Nothing affects men more than an imperfect smile!
The power that a woman’s smile possesses is truly remarkable.
There are many different kinds of smiles for many different kinds of situations. Each one of them can excite you, or tug at your heartstrings, or make you go “oh you little…!” and have you experience an overwhelming urge to just hug them.
When I come across a person with a pure smile that comes straight from the heart, I think to myself, “man, that’s so nice.” The smile a girl will have on her face when she wins at sports — is there anything better than that? And when it is a smile born under those kinds of circumstances, the person showing it is usually covered in sweat or dirt and they’re all messy. But even so, they just look adorable. They could be covered in mud for all I care — I’d still happily rub cheeks with them just to share in their joy. The smiles of the winning team at sports festivals… The smile of someone who’s just scored a strike when bowling… The smile of a person who’s eating something delicious and it just shows on their face as a smile. I adore them all.
Similarly, the smiles of Morning Musume when they took the first prize were so lovely. Me, I’m always the cynic — I could never be that genuinely delighted about it, no matter what sort of an award I’d received. “This isn’t going to last. There must be a catch to something as nice as this.” To someone like me, a smile like that would be impossible to replicate. I’m the sort of person who’d have to stare in the mirror, wondering “how does one smile as happily as that?“
You can see why I’m so easily drawn to those sorts of pure smiles.
For any girl out there in the world who know what she was doing, she’d probably have no trouble making a conscious effort of weaponizing her smile and getting her way with simpleminded guys such as myself. It does happen: there are women out there who use their smiles on men only to get them to buy them nice things or something to that effect. But the real sad thing is: although men understand full well that they’re being played, they let it happen to themselves regardless.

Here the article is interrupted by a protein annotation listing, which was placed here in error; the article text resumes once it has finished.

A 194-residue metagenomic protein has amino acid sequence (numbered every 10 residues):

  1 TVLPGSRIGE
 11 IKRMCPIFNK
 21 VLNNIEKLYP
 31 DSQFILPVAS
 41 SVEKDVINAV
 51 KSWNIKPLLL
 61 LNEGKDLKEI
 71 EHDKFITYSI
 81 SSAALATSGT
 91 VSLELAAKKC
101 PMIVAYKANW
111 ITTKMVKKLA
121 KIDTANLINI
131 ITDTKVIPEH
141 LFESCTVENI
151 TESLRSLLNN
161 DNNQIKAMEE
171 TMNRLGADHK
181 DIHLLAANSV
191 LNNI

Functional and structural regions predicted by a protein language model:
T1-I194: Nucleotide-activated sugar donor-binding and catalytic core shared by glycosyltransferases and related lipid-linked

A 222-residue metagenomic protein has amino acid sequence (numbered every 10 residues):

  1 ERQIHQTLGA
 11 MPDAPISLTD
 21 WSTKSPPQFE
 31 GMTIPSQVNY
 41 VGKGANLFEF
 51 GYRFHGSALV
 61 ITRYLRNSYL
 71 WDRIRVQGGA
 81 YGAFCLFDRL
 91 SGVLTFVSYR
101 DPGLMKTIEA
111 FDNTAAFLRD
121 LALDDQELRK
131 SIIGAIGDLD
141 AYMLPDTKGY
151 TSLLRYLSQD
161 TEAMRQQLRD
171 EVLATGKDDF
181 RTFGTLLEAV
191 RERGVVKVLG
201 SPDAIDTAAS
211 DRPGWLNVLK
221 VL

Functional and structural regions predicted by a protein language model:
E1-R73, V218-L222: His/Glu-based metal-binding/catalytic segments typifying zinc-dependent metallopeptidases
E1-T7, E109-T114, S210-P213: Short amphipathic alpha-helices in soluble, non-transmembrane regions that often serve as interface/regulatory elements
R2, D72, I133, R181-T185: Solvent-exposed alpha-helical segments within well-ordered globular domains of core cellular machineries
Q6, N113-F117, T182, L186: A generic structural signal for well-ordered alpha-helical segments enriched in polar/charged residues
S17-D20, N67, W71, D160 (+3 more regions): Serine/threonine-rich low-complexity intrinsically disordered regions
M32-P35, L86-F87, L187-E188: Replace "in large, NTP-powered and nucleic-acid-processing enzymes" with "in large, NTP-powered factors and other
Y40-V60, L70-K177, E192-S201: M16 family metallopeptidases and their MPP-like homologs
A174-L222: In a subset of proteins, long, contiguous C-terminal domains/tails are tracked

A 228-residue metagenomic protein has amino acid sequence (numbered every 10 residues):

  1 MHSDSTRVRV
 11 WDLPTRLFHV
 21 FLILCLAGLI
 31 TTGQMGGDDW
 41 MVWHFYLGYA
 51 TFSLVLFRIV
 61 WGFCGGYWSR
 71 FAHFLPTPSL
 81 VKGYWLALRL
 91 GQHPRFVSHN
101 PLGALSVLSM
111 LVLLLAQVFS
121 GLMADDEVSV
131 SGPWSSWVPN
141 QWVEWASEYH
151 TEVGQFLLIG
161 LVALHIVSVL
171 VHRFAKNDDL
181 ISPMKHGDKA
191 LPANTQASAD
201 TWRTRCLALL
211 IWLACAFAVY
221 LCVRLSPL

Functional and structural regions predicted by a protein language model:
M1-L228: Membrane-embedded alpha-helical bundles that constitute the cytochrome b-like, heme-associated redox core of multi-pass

On the other hand, there are women out there who don’t use their smiles as a weapon against others; they use it as a shield to protect themselves. To me, it feels like Abe Natsumi may be one of those girls.
Abe debuted through the ASAYAN “Female Rock Vocalist Audition.” Back then, I was thinking about her in terms of “what if I was the same age as her?” — my “what if…?” series. In other words, I was judging these girls based on how I might feel about them if I was their age. There was obviously an age difference between me and them, and so if I didn’t try to see them from a different perspective, it would’ve resulted in me being contradictory with everyone else’s opinions.
The thing with Abe was, there was just this charm about her that struck us before we could even begin to contemplate if we should let her through or not. My first impression of her was that she was like the girl you’d definitely notice first at the school entrance ceremony. While your school might have someone more beautiful than her, or someone smarter than her, or someone who’s more athletic than her… Abe would definitely be ranked number one in the “charm” category. That’s how I felt about her.
The other members of Sharan Q were there as judges beside me, and the number of points Abe received from us was quite high on average. In fact, she was in a position where I didn’t even have to push for her to get through because the others would do it for me. So, I kept quiet instead. However, while I had no issue admitting the fact that she was cute, I actually found myself going against the others who were giving her a passing score. My reason for it was that we were conducting a “rock vocalist audition” — I figured that since the others all thought she was quite passable, that meant she might’ve actually been someone everyone would think of as being just mediocre. That is to say, I didn’t think she was suited to become a “rock vocalist.”
In other words, I felt that if it was a commercial about a household detergent we were making, she might’ve been the perfect fit to promote it. But to me, a rock vocalist should be somewhat of an “outlaw.” They need to have something rebellious about them; something that’s “not good.” Because rock isn’t about the music or the fashion. It’s about the soul; about your entire way of life. I didn’t want someone who’d fit right into that safe zone — I was looking for someone who would stand out in a place like that, as if they were somehow “defective.” That’s the sort of danger I sensed in Abe: she was a “common denominator,” someone everyone would accept.